From the left: Laura Greaves, Kyle Whyte and Steve Bigelow rescued a poisoned eagle Sunday, May 9. Photo: Laurie Tritschler

From the left: Laura Greaves, Kyle Whyte and Steve Bigelow rescued a poisoned eagle Sunday, May 9. Photo: Laurie Tritschler

‘Obviously, he’s a fighter’: Golden eagle, recovered from poisoning, back in Kootenay wild

CSO Kyle Bueckert released the eagle into the wild Thursday, May 13

A golden eagle is lucky to be alive after it was poisoned in rural Grand Forks.

B.C. Conservation Officer Kyle Bueckert released the eagle at an acreage on the 8600-block of North Fork Road Thursday, May 13.

The eagle likely suffered “secondary poisoning,” which can kill birds and other animal species that feed on poisoned rodents, Bueckert explained.

READ MORE: Cougar relocated after killing deer in Grand Forks

READ MORE: Grand Forks conservation officer steps up to buy groceries for quarantined snowbirds from Kitimat

Homeowner Laura Greaves said she rescued the eagle on Sunday evening, May 9. She and her friend Steve Biglow spent three hours fending off crows hellbent on “dive-bombing” the eagle after it fell from a tree in her front yard, she said.

“He really went downhill — fast,” she said, adding that the eagle had drawn its clenched talons up to its chest shortly after she notified the 24-hour Report All Poachers and Polluters hotline.

Biglow, who raises falcons on his North Fork property, said he and Greaves’ neighbour Kyle Whyte called Bueckert before sheltering the eagle in Whyte’s barn.

Bueckert said the eagle appeared to be dead when he arrived at the barn Monday morning. He then rushed the bird to a volunteer in Rock Creek, who delivered it to the South Okanagan Raptor Centre (SOCO) in Oliver.

It took three doses of the antidote Vitamin K-1 to thwart the “slow, cruel death” SOCO manager Dale Belvedere said comes from rodent poisoning. “We got him just — just — in time,” she told The Gazette.

“Obviously, he’s a fighter.”

Belvedere granted that poison holds out the allure of impersonal killing when it comes to dealing with vermin. But it takes poisoned rodents around three to five days to die of internal bleeding. One might prefer not to have to deal with conventional mousetraps, but there’s no suffering after the hammer drops, she said.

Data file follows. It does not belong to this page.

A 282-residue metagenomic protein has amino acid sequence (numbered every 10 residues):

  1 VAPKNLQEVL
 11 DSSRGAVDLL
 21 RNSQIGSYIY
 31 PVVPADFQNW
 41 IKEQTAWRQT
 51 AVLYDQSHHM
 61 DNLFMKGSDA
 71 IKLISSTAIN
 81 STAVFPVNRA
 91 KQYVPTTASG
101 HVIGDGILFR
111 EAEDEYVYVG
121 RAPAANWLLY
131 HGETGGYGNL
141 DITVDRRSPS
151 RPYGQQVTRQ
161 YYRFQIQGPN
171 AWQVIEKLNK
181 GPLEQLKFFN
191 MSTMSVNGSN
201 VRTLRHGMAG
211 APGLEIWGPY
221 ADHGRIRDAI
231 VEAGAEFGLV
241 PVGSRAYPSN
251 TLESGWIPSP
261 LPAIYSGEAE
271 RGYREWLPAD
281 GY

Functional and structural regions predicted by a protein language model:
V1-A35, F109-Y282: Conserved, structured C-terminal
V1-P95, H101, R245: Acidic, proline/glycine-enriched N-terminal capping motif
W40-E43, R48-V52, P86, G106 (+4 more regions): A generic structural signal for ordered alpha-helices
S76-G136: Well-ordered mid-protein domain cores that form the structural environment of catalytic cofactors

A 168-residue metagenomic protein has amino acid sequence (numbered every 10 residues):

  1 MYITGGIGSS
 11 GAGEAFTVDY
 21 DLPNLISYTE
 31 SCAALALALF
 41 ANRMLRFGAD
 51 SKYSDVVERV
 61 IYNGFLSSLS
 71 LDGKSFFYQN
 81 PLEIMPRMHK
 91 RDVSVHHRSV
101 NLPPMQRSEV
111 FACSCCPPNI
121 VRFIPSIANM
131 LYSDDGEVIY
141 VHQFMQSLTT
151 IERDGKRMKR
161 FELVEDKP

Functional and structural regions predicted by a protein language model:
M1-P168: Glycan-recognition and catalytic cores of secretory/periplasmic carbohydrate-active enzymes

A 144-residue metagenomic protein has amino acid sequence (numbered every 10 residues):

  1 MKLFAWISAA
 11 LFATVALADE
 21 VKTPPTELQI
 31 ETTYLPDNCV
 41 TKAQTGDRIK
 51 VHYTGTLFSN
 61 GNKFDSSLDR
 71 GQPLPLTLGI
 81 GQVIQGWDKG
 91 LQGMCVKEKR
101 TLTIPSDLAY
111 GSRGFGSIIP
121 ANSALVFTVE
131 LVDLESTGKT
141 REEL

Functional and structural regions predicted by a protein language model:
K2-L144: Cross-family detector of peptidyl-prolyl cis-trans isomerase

Bueckert said he was happy to release the eagle, which he and The Gazette saw flying with another eagle at around noon Thursday.

“It’s not too often that a poisoned eagle gets to come back to life and rejoin its family,” he said.


 

@ltritsch1
laurie.tritschler@grandforksgazette.ca

Like us on Facebook and follow us on Twitter.


laurie.tritschler@boundarycreektimes.com

Like us on Facebook and follow us on Twitter.

AnimalsGrand Forks

Just Posted

A concept rendering of the proposed seven-unit, two-storey development at 1129 Riverside Ave. in Sicamous. (District of Sicamous graphic)
Proposed luxury development in Sicamous sparks parking concerns

Seven-unit commercial-residential building planned for Riverside Avenue

The Shaw Centre and the SASCU Recreation Centre are the two largest producers of greenhouse gas emissions on City of Salmon Arm properties. (Martha Wickett-Salmon Arm Observer)
City of Salmon staff surprised COVID not cause of drop in greenhouse gas emissions

2020 sees emissions on city-owned properties decrease well below 2019 totals

Shuswap Litas and Son of Stomp head out from uptown Askew’s parking lot on Thursday, June 10, some with teddy bears and stuffies, to ride to Pierre’s Point by Adams Lake community hall to show their support for band members in the wake of the confirmation of 215 children buried at the site of the former Kamloops Indian Residential School. (Martha Wickett - Salmon Arm Observer)
Shuswap bike clubs ride to support Indigenous communities